I started with first edition AD&D. gradually I collected the entire set of core books.
When 2nd edition came out I failed to see the purpose of Proficiencies. The idea of character classes has always seemed to me to be a matter of Risus cliches. “You are a fighter. You can do everything a fighter can do. Tell me about what you think you can do.”
Then life intervened for many years, and when I started to think about it again 3rd edition was just starting. Pretty soon the idea that you needed a computer program to generate a character struck me as a direction that I could not be bothered pursuing. Who needs that many rules? The rules just get in the way of telling stories.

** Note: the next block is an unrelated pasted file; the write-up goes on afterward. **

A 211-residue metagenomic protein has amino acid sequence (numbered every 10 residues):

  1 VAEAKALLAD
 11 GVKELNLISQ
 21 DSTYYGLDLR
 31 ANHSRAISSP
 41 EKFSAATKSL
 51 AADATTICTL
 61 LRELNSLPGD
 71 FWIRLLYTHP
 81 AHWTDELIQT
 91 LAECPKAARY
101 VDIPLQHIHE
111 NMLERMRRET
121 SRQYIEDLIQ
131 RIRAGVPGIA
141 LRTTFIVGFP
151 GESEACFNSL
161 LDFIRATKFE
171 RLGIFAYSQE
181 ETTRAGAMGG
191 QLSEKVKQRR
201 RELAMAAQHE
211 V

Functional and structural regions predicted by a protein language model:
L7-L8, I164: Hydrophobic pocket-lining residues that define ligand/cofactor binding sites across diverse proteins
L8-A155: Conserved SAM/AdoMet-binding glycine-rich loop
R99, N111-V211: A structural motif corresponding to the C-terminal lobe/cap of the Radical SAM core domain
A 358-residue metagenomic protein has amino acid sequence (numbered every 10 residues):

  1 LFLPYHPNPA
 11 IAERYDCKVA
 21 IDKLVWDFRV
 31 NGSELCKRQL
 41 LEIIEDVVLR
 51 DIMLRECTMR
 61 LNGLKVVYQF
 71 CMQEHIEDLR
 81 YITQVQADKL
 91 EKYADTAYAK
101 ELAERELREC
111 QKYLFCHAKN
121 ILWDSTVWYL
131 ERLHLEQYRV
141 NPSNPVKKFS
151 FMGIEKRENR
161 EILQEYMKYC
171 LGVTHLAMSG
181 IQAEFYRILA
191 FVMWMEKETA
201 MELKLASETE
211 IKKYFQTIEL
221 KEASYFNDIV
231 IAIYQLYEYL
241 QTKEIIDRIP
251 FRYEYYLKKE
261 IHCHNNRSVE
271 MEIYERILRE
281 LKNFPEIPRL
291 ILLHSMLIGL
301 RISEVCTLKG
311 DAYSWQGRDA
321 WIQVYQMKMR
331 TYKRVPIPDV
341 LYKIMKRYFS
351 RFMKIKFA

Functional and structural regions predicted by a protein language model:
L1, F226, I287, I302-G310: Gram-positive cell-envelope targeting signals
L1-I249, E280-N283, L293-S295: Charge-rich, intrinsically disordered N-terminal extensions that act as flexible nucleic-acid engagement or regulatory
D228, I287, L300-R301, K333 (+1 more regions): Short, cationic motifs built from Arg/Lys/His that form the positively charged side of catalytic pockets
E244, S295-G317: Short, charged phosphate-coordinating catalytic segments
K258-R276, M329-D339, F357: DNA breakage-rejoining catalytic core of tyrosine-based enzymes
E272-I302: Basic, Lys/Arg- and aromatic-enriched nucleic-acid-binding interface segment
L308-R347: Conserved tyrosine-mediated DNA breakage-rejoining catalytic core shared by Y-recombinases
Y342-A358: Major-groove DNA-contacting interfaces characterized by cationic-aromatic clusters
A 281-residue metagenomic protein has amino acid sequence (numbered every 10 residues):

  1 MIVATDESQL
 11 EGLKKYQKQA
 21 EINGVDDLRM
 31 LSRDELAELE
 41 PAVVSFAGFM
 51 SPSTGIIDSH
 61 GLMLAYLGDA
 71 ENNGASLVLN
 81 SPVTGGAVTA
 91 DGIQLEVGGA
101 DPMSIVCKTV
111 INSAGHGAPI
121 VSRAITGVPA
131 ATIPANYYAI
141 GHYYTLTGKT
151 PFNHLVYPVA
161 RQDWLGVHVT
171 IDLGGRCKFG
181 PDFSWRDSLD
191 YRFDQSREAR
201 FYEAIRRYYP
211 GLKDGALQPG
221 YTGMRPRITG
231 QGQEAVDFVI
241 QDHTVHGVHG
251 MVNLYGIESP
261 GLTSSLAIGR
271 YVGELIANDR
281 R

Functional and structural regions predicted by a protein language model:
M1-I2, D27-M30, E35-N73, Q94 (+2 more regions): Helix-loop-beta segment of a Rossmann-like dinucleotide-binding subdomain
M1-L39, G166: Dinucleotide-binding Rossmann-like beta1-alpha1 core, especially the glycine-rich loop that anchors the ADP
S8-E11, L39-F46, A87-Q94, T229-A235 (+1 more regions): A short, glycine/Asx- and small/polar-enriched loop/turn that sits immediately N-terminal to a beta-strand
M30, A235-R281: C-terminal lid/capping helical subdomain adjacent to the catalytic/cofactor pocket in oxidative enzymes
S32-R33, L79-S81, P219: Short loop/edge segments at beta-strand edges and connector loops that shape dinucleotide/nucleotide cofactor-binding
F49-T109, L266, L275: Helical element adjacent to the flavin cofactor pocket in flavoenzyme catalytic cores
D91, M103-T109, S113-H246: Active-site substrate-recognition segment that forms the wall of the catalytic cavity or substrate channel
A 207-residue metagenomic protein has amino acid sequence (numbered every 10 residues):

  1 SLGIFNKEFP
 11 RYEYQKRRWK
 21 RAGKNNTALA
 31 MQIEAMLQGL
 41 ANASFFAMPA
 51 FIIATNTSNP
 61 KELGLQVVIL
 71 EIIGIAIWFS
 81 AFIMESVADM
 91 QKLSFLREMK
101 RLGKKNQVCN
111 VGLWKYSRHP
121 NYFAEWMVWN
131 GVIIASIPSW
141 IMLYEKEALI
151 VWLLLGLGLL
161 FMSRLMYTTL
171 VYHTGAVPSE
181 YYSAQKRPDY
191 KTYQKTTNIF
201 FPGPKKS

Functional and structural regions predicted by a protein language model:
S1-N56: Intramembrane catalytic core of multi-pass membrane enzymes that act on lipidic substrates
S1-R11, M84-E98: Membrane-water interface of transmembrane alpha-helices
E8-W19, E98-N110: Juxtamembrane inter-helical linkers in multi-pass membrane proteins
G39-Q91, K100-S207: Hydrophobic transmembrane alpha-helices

And now I find that I am not alone in these ideas. Now there is an interest in “O” D&D, for original. And the best of these seems to be Swords & Wizardry. This set takes it right back to before AD&D. The rules are ridiculously simple. Classes are no more than cliches.
Make rulings, not rules, runs the advice.
And that is where I am today.